Posts

Boren v. Rogers

Boren v. Rogers, --- So.3d --- (Fla. 5th DCA 2018)
Writs of certiori are rarely available in discovery disputes, because in most cases, the harm caused by an improper ruling on discovery can be corrected on appeal.  Here, however, the trial court denied the plaintiff the ability to conduct discovery about a decedent's prior estate planning documents.  Her entire argument was based on the idea that she was a beneficiary of these prior estate planning documents, and therefore she had standing to contest certain newer documents that she believed were the product of undue influence. Because the trial court simply granted the defendant's motion for protective order, without making a finding of good cause that the discovery not be had, the Court granted the petition for writ of certiori and quashed the protective order. It noted that the trial court's order was insufficient because the document request was seeking items that could be admissible at trial and were reasonably calcul…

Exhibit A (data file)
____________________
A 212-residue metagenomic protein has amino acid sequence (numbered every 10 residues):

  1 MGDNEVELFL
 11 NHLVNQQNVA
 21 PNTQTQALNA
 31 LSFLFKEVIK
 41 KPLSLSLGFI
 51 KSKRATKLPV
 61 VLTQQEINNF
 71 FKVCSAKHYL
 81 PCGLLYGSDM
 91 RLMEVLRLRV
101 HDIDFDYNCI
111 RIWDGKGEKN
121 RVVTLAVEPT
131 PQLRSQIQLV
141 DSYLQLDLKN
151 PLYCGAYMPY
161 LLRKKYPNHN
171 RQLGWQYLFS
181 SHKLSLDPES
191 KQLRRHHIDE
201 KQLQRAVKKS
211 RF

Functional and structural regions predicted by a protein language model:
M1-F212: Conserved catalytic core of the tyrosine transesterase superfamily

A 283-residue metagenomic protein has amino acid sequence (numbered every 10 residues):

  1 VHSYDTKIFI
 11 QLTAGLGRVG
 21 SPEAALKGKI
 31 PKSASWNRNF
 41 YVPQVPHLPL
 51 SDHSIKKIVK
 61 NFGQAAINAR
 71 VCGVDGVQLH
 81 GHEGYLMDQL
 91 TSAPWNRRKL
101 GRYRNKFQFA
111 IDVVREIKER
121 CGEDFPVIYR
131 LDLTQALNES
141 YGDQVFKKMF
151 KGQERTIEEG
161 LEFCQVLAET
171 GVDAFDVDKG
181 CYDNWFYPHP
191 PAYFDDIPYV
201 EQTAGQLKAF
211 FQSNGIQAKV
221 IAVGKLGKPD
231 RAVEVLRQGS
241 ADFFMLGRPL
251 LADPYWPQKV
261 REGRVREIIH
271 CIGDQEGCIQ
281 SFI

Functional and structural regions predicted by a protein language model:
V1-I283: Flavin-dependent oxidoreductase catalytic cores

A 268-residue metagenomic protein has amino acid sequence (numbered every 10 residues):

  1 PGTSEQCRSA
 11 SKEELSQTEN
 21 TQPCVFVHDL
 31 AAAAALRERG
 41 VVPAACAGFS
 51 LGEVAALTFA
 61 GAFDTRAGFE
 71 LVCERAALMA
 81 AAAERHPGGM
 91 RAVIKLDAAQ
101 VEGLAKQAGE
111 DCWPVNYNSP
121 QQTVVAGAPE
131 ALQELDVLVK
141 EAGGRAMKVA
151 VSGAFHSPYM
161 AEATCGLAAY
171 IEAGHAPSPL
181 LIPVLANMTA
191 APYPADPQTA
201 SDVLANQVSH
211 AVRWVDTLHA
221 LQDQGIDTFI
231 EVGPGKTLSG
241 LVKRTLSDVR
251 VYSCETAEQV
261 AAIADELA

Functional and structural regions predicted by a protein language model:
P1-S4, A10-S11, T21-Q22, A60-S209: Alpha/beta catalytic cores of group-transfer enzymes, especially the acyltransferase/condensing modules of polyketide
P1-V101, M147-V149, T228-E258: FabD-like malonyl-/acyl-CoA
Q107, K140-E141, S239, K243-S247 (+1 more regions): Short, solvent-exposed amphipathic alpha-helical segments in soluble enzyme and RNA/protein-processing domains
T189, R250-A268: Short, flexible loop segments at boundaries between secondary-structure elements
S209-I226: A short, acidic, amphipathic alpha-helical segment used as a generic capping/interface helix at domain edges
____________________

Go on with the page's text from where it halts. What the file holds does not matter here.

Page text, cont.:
Cohen v. Shushan

Cohen v. Shushan, --- So.3d --- (Fla. 2d DCA 2017)
In Florida, a "surviving spouse" receives certain benefits- they can take an intestate share of the deceased spouse's estate and they may also be entitled to an elective share, family allowance, homestead and so on. Under principles of comity, Florida courts will recognize the marriage of citizens of a foreign country if that marriage was valid under foreign law.  Here, a surviving child of a decedent and a purported spouse of the decedent disagreed regarding whether a marriage would be deemed valid under Israel law, and as a result whether the marriage should be recognized by the Florida Probate Court for inheritance purposes.
After hearing expert testimony on Israeli law, the trial court held that because the surviving spouse would be considered the decedent's "reputed spouse" under Israeli law, she should take under Florida's intestacy law.  A "reputed spouse," translated from Hebrew, means &…

Landau v. Landau

Landau v. Landau, 230 So.3d 127 (Fla. 3d DCA 2017)